The fast track to the NHL is reserved for the few.
Most of the players who sign their first professional contracts face a road filled with obstacles. If you are in too much of a rush, you can get tripped up.
Defenseman Mark Barberio embraced that difficult journey from the start and it is one of the reasons why he is making strong, steady course toward a place on the Tampa Bay Lightning’s blue line.
“It’s really important to develop and work on my game at the AHL level,” said Barberio, a sixth-round draft choice of the Bolts in the 2008 entry draft. “I know it’s not a sprint to the NHL, it’s more of a marathon. There’s a lot to be done and I want to put that work in. My dream is to get there.”
He is well on his way. Barberio had a solid rookie season in 2010-11, but he has raised his level of play for the Norfolk Admirals through the first 28 games. Barberio leads all AHL defensemen with 26 points and is tied for the league lead with a plus-19.
The potential for those types of offensive numbers have always been there for the 6-foot-1, 200-pound Barberio. But Norfolk coach Jon Cooper has seen plenty of progress in the other parts of his game.
“His play in the defensive end and attention to detail has been much better,” Cooper said. “Last year, he was not a penalty killer. This year, he’s slowly becoming one. We pegged him as just a power-play guy, now he’s learning all aspects of the game. All the good ones can play one end of the ice well. The great ones can play both. We’re trying to make him a great one.”
Barberio has 84 shots on goal – third on the team – and three goals. He leads the team in ice time, showing more composure with or without the puck.
“I feel a little more calm defensively,” Barberio said. “Last year and, even at the start of this year, I was trying to rush to get the puck back or get it out of the zone. I think I’m doing a better job of trying to let the game come to me and playing a smart defensive game, keeping things simple.”
Barberio, 21, helped lead Moncton to the Quebec Junior Hockey League title and a spot in the Memorial Cup in 2009-10 before being signed by the Lightning to a three-year entry level deal.
When Barberio reached his first training camp, it looked as though there was a chance he was low enough on a veteran-filled depth chart where he might start his pro career in the East Coast Hockey League. But Cooper said since he and his staff were new, there were no expectations put on players. They all had a clean slate and Barberio used that to his advantage.
“We saw something in him that made us want to keep him in Norfolk,” Cooper said. “He’s got a great attitude. He’s wide-eyed and willing to learn, just a really positive kid. He sees the game before it happens. He’s a hockey player and all he was missing was experience. He’s got all the makings of an NHL defenseman.”
Barberio finished with nine goals and 22 assists and a minus-1 last season, playing 68 games.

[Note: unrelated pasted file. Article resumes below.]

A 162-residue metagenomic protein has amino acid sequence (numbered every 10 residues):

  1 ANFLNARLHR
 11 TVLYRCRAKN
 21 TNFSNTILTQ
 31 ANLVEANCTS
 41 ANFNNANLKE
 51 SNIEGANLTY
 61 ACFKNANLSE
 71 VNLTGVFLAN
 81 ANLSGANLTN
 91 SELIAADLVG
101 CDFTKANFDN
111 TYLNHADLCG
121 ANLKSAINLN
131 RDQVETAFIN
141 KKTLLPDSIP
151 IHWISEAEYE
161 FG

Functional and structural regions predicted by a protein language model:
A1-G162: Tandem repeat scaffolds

This offseason, Barberio worked with his trainer Francois Landreville just outside Montreal for the fifth straight year and he said he gained a lot from his time with the Lightning’s power-skating consultant Barb Underhill.
“I just wanted to improve my overall game and that starts in the gym,” Barberio said. “There’s no level you can reach that’s too high. You can always keep pushing. I feel like I had a very productive summer and it’s paid off so far.”
Barberio met Underhill for the first time at Lightning prospects camp in July and said he was lucky enough work with her for three days just a few weeks before training camp in September.
“The biggest thing is getting the most out of every stride,” said Barberio, who played in one preseason game for the Lightning at St. Louis. “She gives us a few tips on power, but also helps makes us more efficient so we’re not as tired in the third period or if we go to overtime.”
Cooper said being a smart hockey player turns a mediocre skater into a good skater because you are always in position and that has helped Barberio, but he is making positive steps.
Barberio, a left shot, said he is comfortable and can see the ice really well playing the right side. That versatility is another plus for him going forward.
“He needs to be put in situations that, at times, he may struggle in,” Cooper said. “He’s the type of kid that, once he is in these situations, will find a way to succeed and he’s been doing that so far.”
Barberio is a key reason the Admirals are off to a strong start, tied for first in their division at 18-11-1 going into a 10-day layoff. Barberio had five assists and was plus-6 in the final three games before the break.
Winning is most important to Barberio.
“It’s nice to see those numbers every once in a while,” Barberio said. “But I’ve always been a firm believer that any personal success will always come from team success. I’m lucky we’ve got some great guys to play with in Norfolk.”